Mountain View, Calif.-based Airship Ventures has grounded its zeppelin and will most likely dismantle it and send it back to Germany where it was built.
Eureka when I flew in it, 2009 (Flyvertosset)
Since 2007 the company, based at historic airship base Moffett Field, has offered trips, rides, promotions and anything else it could think of to keep the aircraft, named Eureka, afloat but it always lacked the one thing that would guarantee survival, particularly in turbulent economic times: consistent corporate sponsorship. "I've looked at the numbers, and for the price of a one-minute Super Bowl ad, a Fortune 500 company could sponsor the airship for a year," CEO Brian Hall told the San Jose Mercury News He pegged the cost at $5 million to $6 million. "You'd think that would be a slam dunk, right?"Hall said unless such as a sponsor comes forward in the next few weeks, the zeppelin shutdown will be permanent. That closure would sink the jobs of 35 employees and end a unique period of U.S. aviation. Eureka was the first airship to carry paying passengers since the lighter-than-air heyday of the 1930s and Hall said he thinks the local community will notice its absence. "I think there's a huge affinity [for Eureka]," Hall said. "It's like a friend. I think people will miss it when it's gone."Source: AVweb, Russ Nile, Photo: Flyvertosset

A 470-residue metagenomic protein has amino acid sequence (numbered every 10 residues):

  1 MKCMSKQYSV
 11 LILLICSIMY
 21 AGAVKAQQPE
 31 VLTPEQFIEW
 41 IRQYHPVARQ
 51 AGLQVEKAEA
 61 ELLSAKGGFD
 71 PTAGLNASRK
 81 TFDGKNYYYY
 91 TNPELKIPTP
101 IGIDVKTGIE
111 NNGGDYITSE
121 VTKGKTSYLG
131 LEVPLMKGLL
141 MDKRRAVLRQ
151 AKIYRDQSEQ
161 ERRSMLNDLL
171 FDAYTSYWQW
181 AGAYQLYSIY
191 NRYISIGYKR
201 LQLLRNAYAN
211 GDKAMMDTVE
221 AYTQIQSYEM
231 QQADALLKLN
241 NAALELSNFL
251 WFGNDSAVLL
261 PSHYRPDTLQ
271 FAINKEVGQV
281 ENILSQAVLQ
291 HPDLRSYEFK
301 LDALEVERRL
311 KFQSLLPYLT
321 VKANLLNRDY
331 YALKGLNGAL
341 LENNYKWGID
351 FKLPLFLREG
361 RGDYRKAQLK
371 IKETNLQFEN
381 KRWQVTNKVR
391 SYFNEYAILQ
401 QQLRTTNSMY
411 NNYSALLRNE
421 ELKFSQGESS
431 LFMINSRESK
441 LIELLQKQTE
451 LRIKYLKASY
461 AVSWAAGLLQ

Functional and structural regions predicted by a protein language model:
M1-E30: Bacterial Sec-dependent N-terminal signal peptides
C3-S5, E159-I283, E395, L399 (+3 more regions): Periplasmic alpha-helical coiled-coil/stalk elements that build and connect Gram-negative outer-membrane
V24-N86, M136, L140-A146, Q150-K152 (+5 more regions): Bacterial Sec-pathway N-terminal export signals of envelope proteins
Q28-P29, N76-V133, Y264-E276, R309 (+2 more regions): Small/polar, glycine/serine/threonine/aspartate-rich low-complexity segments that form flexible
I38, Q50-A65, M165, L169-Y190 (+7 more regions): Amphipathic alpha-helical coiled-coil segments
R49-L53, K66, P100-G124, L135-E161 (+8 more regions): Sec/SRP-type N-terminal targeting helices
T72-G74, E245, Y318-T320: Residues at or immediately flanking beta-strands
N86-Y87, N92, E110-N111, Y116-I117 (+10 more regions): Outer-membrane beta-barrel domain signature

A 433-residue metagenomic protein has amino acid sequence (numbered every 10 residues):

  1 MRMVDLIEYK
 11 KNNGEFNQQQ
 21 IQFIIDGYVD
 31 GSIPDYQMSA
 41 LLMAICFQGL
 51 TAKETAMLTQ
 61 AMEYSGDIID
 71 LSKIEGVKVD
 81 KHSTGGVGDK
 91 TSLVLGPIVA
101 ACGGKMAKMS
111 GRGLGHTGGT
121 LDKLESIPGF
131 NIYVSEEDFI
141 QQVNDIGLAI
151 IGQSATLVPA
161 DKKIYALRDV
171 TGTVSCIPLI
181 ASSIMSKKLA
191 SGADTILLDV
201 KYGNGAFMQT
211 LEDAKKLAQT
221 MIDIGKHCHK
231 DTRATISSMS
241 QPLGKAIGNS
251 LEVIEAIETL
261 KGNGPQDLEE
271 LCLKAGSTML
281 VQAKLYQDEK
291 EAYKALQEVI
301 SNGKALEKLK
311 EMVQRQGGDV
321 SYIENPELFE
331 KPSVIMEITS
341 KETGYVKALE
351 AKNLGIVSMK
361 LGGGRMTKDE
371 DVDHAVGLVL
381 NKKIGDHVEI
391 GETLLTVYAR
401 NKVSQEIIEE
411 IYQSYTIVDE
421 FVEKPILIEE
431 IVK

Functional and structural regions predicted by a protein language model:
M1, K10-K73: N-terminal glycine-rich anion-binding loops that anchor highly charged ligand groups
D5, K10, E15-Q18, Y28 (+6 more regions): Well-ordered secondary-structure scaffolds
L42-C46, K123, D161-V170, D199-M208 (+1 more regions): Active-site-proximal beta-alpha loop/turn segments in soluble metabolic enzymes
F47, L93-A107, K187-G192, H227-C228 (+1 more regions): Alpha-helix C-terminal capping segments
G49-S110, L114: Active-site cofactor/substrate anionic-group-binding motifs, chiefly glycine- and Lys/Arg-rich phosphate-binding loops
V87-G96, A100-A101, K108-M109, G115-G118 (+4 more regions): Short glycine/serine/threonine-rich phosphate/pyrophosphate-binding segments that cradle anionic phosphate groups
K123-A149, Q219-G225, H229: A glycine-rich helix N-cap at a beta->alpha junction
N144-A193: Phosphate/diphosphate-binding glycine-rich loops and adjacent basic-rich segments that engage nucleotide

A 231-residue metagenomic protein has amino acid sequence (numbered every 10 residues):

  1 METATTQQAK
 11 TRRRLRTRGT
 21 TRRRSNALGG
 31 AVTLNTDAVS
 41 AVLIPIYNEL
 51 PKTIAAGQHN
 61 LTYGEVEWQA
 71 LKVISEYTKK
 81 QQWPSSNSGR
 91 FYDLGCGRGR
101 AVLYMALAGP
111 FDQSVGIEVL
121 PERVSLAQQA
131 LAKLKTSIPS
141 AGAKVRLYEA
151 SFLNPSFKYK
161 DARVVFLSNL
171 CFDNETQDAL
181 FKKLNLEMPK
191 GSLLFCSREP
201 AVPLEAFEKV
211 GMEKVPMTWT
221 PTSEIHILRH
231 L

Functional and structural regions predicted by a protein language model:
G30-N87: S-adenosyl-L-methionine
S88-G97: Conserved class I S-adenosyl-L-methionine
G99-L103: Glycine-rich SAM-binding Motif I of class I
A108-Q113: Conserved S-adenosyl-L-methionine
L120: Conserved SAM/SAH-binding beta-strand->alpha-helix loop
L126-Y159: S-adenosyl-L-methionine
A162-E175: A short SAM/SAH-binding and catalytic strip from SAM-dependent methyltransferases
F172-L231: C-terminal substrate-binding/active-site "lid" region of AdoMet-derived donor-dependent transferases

Gravity always wins!